Of all people in our world, few care about or want to understand economics. Neither did I, not ever during my first thirty-year tenure in global business, as an entrepreneur, CEO, venture capital investor, and board member.
Until I noticed how venture capital, as our most modern investment asset class, for decennia remains wrapped in a warm towel of patriotic false positivity, and is allowed to deploy economics systemically incompatible with the needs of innovation.
The bad reputation of Economics
Many have understandably lost faith in economics, as some two-hundred years of deployment of classical economics refined by British economist John Maynard Keynes and followed by a plethora of ingenious derivatives (including neo-classical) upon which most current economic religion is based, have not shielded us from severe economic malaise, nor promoted sustainable societal prosperity instead. Our societies (and many participants like me) have succeeded despite, not because of a play-book of classical economics.
Economics is further ignored and despised by business because they appear to distract from the ability to pursue short-term personal gain, given they often demand consideration of broader long-term benefits to the greater public. And when economic barometers begin to indicate an increase in pressure, a business wants nothing more than being left to its own devices, unconstrained in its ability to face the headwinds and adjust accordingly.
Simply put, the faith and reputation of economics are shot.
So much so, that I witnessed some economists go into hiding, retire or change their title on their resumes, to avoid the scrutiny of their allegiance to the economics that has so poignantly failed us.
The Economist, as the preeminent publication of economic strategies and innovation, phrased the reputation of economics on July 16th of 2009 as follows:
OF ALL the economic bubbles that have been pricked, few have burst more spectacularly than the reputation of economics itself. Economists need to reach out from their specialized silos: macroeconomists must understand finance, and finance professors need to think harder about the context within which markets work. For in the end economists are social scientists, trying to understand the real world.
Back to basics
Any environment in which the needs and desires of a group of people are met or exchanged requires the deployment of control to maximize the long-lasting positive outcome of that environment. A model that is bestowed upon its participants, some acting as enforcers, and used to continually and systematically weed out the undesired behavior as to protect the purpose, integrity, and life-cycle of the environment.
None understood that better than the ancient Greeks, who defined the original meaning of economics: “oikonomia” literally as the rules of the house(hold).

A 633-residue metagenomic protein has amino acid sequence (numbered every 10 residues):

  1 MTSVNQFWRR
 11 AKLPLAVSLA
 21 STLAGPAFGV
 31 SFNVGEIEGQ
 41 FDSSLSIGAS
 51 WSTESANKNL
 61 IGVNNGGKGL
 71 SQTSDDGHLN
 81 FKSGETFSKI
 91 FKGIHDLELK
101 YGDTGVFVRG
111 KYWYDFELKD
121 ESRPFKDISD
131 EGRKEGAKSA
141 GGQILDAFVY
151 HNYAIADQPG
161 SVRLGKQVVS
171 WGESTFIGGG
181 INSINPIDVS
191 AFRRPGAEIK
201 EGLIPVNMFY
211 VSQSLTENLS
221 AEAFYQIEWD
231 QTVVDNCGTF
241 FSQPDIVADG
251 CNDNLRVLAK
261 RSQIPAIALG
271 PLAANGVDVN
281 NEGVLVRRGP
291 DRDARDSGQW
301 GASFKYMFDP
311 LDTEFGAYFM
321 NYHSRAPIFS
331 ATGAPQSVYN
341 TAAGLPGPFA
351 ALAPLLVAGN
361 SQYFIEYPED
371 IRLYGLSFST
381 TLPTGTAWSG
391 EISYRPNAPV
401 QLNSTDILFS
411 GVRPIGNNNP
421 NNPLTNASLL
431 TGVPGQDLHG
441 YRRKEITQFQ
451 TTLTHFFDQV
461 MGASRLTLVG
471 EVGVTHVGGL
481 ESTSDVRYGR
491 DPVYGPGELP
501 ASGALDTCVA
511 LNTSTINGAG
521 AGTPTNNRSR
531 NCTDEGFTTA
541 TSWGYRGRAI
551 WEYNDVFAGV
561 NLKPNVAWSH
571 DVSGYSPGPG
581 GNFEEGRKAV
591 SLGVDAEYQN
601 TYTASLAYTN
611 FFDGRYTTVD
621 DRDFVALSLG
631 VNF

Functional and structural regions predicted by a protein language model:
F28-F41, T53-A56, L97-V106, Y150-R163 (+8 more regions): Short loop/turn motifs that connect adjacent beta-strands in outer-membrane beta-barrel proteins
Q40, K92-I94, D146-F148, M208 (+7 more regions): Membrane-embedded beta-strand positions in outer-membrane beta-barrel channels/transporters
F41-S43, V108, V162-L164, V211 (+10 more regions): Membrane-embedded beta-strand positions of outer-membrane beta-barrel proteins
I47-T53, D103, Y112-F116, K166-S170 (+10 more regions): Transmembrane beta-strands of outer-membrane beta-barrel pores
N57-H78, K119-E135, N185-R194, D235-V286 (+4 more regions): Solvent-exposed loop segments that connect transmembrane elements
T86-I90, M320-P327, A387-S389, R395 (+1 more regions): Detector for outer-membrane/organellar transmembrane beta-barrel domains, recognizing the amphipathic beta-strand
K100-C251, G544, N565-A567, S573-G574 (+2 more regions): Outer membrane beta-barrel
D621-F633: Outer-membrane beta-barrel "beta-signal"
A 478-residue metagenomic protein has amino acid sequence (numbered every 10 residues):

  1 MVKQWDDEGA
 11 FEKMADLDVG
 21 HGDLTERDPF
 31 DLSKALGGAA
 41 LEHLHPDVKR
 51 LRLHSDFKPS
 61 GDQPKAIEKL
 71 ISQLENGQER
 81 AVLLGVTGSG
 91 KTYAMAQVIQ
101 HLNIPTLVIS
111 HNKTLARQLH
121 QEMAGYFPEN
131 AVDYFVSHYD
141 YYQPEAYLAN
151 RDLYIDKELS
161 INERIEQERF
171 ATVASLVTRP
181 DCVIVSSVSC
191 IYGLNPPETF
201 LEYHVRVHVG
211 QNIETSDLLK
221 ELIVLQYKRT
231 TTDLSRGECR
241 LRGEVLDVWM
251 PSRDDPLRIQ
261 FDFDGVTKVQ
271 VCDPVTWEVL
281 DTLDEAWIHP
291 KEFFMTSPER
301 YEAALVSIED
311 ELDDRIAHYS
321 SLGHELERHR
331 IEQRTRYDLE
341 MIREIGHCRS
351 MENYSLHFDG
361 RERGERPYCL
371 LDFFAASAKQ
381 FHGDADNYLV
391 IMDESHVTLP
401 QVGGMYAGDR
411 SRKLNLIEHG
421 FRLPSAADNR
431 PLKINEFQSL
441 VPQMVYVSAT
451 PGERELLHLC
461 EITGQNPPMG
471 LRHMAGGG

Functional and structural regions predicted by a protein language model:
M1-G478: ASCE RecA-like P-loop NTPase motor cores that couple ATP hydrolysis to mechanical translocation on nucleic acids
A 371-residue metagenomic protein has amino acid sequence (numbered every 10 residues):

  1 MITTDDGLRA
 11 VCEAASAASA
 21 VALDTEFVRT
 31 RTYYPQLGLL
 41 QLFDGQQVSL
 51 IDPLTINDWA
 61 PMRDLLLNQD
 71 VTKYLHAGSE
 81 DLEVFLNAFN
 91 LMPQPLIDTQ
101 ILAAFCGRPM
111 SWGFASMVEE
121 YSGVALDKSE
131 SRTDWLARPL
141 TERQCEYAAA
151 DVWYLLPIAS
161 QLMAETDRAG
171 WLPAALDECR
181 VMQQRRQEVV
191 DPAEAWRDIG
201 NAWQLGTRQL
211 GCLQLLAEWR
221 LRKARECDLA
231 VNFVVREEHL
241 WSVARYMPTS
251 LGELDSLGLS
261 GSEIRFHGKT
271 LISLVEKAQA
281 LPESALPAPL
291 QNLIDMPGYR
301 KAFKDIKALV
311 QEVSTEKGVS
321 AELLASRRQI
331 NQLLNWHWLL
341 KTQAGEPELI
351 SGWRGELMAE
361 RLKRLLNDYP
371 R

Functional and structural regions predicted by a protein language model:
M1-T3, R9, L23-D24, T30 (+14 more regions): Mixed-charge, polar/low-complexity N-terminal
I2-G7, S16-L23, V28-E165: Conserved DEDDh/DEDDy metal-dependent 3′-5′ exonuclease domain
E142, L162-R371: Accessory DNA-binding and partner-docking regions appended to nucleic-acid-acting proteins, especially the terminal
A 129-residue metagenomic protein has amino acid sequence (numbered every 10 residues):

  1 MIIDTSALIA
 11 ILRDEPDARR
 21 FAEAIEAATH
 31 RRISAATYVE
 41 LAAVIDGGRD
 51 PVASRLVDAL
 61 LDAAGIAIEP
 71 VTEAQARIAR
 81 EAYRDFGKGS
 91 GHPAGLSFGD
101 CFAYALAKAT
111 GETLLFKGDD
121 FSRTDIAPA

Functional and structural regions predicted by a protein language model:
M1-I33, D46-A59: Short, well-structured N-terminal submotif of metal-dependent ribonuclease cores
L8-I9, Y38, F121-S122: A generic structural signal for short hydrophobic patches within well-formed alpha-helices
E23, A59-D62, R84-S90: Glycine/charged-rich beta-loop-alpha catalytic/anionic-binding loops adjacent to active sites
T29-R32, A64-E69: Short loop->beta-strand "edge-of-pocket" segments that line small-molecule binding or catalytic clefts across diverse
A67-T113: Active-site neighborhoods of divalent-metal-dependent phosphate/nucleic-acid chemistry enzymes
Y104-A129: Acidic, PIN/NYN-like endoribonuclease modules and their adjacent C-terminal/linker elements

As the inspiration of the foundation of western society, the ancient Greeks understood early that to run an efficient household one needs rules. And to keep the household functioning properly, every participant required to operate within those boundaries.
Boundaries are crucial to protect the sanity of a household and define what is deemed acceptable behavior to the group and what is not. Boundaries that protect a member of the family from infringing on the rights, freedoms, and protections enjoyed by another. Limits to ensure a level playing field for all participants, so merit, not manipulation becomes the prominent factor of success.
The level of understanding of establishes the sanity, integrity, and reputation of the household, and compliance with the roles and boundaries applied to its members. Once those rules are dutifully instilled and understood, the members of the family then operate on their own, with limited direct but initially still omnipresent indirect oversight. So much so, that when new or visiting members partake in the household, another resident member will temporarily take over the reinforcement of the rules, with all the participants acting as potential whistleblowers, in order to safeguard the freedoms they have become accustomed to and ensure the new participants operate within and comply to the same rulebook.
From a well-functioning household comes a group of people, each with their unique assets, abilities, and aspirations, who are someday ready to form their household, inspired and controlled by their own rules (subject to societal constraints).
Economics, as the ancient Greeks defined for us, form the establishment of the guard rails of the behavior of each within a group setting, not a set of predictions and regulations that establish a shoehorn from the product of their interaction.
Little relevance to math
Now, contrast the definition of economics by the ancient Greeks with today’s prevailing implementation of economics.
And ask yourself the following questions. Do you manage your household today using esoteric definitions such as “supply-and-demand,” “markets,” and “consumption” doused in complex mathematical formulas (meant to mimic reality)? Do you measure the evolution of your household solely by how much money one of its participants makes?
My guess is you do not. Nor should you. So, why do we apply such flawed proxies to the even bigger households we need to manage; that of our cities, states, countries, and our world? Why is money (often with highly questionable merit attached) the sole metric of our most important objective; to secure a renewable evolution of mankind?
Right there, at the top and starting point of the definition and purpose of economics begins the most important (but not only) differentiation between the prevailing economics of today and the renewable economics I describe in my upcoming book.
It is time to apply some upstream innovation to the meaning, theory, and implementation of economics itself, so then for the first time it can become the trustworthy guide to our renewable future we should all care so much about.